A Gender Rights Activist working with the tribal and marginalized communities in india, Srilekha is a PhD scholar working on understanding body and sexuality among tribal girls, to fill the gaps in research around indigenous women and their stories. Srilekha has worked extensively at the grassroots level with community based organisations, through several advocacy initiatives around Gender, Mental Health, Menstrual Hygiene and Sexual and Reproductive Health Rights (SRHR) for the indigenous in Jharkhand, over the last 6 years.

Srilekha has also contributed to sustainable livelihood projects and legal aid programs for survivors of sex trafficking. She has been conducting research based programs on maternal health, mental health, gender based violence, sex and sexuality. Her interest lies in conducting workshops for young people on life skills, feminism, gender and sexuality, trauma, resilience and interpersonal relationships.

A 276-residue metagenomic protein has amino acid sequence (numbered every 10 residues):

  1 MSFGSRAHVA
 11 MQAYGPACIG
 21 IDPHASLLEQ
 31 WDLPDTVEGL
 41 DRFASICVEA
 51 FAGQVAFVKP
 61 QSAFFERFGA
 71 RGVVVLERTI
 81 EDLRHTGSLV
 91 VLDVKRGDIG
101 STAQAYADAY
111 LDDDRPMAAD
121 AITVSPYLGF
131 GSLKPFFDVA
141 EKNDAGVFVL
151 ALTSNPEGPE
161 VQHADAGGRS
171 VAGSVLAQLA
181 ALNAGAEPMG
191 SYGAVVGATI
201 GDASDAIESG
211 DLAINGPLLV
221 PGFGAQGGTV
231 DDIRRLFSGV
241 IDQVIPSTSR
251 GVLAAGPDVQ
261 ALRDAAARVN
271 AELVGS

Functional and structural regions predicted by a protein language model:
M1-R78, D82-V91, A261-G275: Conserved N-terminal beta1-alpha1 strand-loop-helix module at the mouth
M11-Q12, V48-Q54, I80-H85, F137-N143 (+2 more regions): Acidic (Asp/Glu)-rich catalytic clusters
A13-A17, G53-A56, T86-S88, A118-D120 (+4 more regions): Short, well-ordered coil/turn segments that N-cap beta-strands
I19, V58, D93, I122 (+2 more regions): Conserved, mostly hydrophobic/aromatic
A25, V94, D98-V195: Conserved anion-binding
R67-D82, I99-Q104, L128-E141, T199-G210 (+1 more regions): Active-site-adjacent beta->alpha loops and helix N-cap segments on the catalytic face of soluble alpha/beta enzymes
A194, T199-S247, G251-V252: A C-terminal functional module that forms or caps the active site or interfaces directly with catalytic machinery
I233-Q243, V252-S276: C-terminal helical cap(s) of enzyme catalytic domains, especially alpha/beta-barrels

A Guwahati-based college student pursuing her Masters in Tata Institute of Social Sciences, Bidisha started the #BleedwithDignity campaign on the technology platform, demanding that the Government of Assam install
biodegradable sanitary pad vending machines in all government schools across the state. Her petition on has already gathered support from over 90000 people and continues to grow.

Bidisha was selected in’s flagship program ‘She Creates Change’ having run successful online advocacy
campaigns, which were widely recognised. Through the #BleedwithDignity campaign; she organised and celebrated World Menstrual Hygiene Day, 2019 in Guwahati, Assam by hosting a wall mural by collaborating with local organisations. The initiative was widely covered by national and local media, and the mural was later inaugurated by the event’s chief guest Commissioner of Guwahati Municipal Corporation (GMC) Debeswar Malakar, IAS.

Sign up for the Youth Ki Awaaz Prime Ministerial Brief below